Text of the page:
Spring 2019:6
The Conservation Exchange
at Warren Wilson College
Sharing Ideas, Passion and Resources
for Sustainable Land Stewardship
A Message from the Dean of Land Resources
The eternal optimist in me says that Spring is here - and here to stay! Trout lilies are up, work is being done in shirt sleeves and our seniors have that look in their eyes! As we all venture out from semi-hibernation, I want to introduce the dedicated folks that make our land a vibrant and productive learning community. These are the people who grow our food, tend our animals, keep our forest healthy and maintain one of the most beautiful campuses in the country. In addition to these day-to-day responsibilities, the Land Resources Team act as mentors, educators and research collaborators for our students and perform countless hours of community engagement ranging from hosting elementary school groups to conducting land management activities for regional conservation organizations. It's a joy and inspiration to work with them all.
Meet the Land Resources Team
(Front row l to r): John Odell, Landscape Supervisor; Diane Hillgrove, Asst Landscape Supervisor; Virginia Hamilton, Asst Farm Manager; Dr. Mary Bulan, Sustainable Agriculture Program Director and Professor of Sustainable Agriculture
(Back row l to r): Dr. Dave Ellum, Dean of Land Resources and Professor of Ecological Forestry; Shawn Swartz, Forest Manager; Asher Wright, Farm Manager; Ben Mackie, Garden Manager; Pete Erb, Coordinator of Science Communication
We are happy to announce that The Conservation Exchange has been awarded a generous grant from Blue Ridge National Heritage Area. This grant will help support our efforts in science and conservation outreach, educational programming and landowner engagement. We are honored to receive this grant and want to thank Blue Ridge National Heritage Area for their ongoing stewardship of living Appalachian traditions in North Carolina.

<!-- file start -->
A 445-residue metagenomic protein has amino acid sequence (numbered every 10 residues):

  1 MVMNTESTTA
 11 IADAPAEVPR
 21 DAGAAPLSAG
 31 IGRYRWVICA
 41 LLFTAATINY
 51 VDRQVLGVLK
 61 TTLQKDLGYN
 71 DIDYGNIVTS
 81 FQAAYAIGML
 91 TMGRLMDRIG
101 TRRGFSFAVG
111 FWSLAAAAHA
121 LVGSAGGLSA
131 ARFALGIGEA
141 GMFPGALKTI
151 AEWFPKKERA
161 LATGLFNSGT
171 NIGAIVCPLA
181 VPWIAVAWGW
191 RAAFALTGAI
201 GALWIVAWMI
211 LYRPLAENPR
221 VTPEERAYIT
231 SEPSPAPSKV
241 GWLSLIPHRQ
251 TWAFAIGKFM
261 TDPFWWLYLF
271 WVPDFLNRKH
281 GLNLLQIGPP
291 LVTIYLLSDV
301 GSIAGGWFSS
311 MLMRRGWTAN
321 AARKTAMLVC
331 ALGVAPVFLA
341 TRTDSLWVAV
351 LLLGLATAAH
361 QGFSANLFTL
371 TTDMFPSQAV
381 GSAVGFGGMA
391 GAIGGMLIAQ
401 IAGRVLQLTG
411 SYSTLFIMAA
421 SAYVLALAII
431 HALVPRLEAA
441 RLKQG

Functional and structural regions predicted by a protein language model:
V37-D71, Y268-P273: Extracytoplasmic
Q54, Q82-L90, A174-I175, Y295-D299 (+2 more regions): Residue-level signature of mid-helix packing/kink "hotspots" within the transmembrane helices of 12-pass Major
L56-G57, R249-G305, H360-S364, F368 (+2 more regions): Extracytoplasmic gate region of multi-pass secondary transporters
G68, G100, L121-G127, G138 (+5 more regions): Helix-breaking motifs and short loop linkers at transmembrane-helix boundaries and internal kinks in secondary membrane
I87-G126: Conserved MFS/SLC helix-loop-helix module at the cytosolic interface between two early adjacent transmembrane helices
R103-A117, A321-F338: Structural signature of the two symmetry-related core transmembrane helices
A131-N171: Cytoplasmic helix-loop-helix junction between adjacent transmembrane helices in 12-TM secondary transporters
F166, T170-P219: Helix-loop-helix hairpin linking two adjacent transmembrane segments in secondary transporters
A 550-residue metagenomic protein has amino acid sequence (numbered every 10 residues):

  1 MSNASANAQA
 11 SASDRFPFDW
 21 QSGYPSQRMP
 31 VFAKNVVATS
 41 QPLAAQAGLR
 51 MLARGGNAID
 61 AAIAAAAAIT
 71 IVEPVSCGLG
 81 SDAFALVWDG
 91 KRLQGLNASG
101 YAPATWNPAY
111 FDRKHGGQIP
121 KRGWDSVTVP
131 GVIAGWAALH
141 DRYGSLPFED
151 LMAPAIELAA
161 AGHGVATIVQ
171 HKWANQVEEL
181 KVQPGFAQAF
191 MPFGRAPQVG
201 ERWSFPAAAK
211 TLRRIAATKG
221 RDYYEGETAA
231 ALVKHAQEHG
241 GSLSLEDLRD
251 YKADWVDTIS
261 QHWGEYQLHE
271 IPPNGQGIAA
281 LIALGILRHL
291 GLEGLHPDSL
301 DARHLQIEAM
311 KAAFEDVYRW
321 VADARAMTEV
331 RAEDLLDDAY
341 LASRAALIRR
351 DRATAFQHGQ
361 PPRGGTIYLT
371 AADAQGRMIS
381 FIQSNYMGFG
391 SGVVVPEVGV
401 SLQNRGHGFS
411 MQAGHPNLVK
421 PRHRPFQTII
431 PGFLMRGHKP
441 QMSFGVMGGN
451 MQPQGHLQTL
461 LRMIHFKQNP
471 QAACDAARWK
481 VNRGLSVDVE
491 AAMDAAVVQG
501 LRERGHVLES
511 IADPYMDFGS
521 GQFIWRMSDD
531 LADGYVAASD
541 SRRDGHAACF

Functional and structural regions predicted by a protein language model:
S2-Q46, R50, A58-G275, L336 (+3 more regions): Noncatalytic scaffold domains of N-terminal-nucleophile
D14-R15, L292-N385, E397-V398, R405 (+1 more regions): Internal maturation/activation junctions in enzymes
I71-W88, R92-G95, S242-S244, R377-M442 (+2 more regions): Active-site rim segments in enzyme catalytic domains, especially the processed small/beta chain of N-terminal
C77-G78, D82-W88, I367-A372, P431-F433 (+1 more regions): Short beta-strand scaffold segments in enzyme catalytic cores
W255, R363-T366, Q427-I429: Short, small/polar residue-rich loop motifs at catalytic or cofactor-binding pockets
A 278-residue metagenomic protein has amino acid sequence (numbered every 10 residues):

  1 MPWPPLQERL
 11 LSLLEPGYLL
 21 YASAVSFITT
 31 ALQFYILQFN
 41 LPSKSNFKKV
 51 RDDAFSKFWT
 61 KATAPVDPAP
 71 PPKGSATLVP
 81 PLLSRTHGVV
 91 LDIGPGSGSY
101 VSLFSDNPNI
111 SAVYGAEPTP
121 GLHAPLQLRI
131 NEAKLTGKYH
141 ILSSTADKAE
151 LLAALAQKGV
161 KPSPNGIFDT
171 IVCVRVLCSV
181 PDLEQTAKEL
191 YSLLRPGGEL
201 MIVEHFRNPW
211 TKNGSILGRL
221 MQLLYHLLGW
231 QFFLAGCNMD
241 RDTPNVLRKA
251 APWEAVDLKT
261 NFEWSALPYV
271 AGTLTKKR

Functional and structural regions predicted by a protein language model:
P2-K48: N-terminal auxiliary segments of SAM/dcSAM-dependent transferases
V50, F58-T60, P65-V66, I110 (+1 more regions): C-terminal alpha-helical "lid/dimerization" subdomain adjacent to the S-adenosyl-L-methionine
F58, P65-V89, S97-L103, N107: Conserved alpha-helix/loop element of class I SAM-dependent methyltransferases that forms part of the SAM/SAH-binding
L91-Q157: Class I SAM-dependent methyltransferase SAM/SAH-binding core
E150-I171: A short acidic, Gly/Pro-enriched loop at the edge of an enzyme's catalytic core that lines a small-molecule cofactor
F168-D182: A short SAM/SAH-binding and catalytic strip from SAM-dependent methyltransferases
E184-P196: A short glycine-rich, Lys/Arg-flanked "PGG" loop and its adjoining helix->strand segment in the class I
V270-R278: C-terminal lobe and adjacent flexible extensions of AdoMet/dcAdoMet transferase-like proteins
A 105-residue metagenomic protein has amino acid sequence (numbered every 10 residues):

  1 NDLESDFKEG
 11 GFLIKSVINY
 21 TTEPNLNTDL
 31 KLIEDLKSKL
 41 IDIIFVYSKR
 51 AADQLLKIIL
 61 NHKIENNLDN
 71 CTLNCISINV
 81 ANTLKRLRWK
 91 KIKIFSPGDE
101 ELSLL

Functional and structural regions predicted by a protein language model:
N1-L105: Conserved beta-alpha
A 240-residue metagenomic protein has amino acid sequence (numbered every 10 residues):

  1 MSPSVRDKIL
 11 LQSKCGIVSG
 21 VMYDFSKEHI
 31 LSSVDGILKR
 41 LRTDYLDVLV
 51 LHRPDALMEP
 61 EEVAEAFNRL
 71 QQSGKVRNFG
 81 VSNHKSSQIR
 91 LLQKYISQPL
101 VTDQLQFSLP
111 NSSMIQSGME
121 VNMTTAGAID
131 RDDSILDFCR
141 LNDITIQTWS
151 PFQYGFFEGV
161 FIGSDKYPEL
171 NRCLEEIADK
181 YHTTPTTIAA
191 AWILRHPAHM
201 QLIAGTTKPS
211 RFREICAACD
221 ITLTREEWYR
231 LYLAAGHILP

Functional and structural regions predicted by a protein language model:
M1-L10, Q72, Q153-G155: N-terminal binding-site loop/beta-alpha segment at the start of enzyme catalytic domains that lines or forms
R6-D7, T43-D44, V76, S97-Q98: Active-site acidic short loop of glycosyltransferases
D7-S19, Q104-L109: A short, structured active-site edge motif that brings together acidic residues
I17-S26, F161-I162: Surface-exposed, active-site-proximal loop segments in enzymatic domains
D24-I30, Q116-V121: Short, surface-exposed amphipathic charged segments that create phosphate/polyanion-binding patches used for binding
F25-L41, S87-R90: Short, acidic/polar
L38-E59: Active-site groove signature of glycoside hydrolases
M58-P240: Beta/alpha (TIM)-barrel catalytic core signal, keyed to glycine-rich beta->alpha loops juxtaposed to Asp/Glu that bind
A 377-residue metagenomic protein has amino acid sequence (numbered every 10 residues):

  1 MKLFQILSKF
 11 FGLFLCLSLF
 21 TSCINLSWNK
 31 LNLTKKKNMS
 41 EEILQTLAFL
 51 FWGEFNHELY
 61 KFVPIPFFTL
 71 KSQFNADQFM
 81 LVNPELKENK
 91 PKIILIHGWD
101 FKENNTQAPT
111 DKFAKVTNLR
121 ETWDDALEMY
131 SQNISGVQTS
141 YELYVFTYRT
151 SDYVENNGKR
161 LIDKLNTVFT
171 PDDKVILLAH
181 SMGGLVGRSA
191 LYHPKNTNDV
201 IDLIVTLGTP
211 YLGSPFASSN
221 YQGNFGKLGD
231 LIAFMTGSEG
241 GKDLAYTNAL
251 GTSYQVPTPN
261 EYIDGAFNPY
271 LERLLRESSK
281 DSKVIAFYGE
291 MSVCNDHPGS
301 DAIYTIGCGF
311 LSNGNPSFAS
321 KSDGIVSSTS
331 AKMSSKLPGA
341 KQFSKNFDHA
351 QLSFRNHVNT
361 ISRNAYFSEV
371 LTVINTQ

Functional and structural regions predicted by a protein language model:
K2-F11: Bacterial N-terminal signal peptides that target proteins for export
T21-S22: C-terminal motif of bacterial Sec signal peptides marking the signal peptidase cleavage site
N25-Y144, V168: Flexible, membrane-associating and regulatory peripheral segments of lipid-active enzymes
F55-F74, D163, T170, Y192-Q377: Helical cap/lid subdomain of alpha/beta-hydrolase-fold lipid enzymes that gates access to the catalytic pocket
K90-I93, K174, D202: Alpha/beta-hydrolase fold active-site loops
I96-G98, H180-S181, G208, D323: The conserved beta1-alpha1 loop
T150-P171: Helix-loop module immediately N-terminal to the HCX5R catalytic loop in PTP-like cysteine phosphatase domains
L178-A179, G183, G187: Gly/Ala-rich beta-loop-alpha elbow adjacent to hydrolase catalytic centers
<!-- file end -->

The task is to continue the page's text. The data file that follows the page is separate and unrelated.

Sunday April 7th, Kittredge Theater @ 4:00pm
Warren Wilson College 125th Anniversary
Power of Place
Harwood-Cole Memorial Literary Lecture

"A Lot about a Little or a Little about a Lot: the Evolution of a Right-brained Ecologist"

Dr. J. Drew Lanham is Clemson University Master Teacher and Alumni Distinguished Professor in the Department of Forestry and Environmental Conservation and author of The Home Place: Memoirs of a Colored Man's Love Affair with Nature . Dr Lanham will discuss how as ecologists, we often take the multi-dimensional array of creatures, places and interactions and boil them down into the flat pages of obscure journals most will never read. The words in those publications are critical for the scientists to communicate with one another. Robust investigation and peer review are the bases for adaptive natural resource management. The “sin” is in leaving the works and words to languish between the pages. As the words molder in the stacks, policy makers and the public go largely uninformed about important environmental issues. In the current landscape of climate deniers and science skeptics, we must re-find the art in conservation science and re-focus and re-double our work towards the passion that pulled us into the profession as noticers and naturalists. Mining the data from the right brain, where creativity dwells, is an essential for the profession going forward. Science-based advocacy is the hardest work waiting beyond publication.
Thursday April 18th, Garden Cabin @ 6:00 pm
BIPOC in Herbalism: Acknowledging and Addressing Systems and Disadvantages
By Brandon Ruiz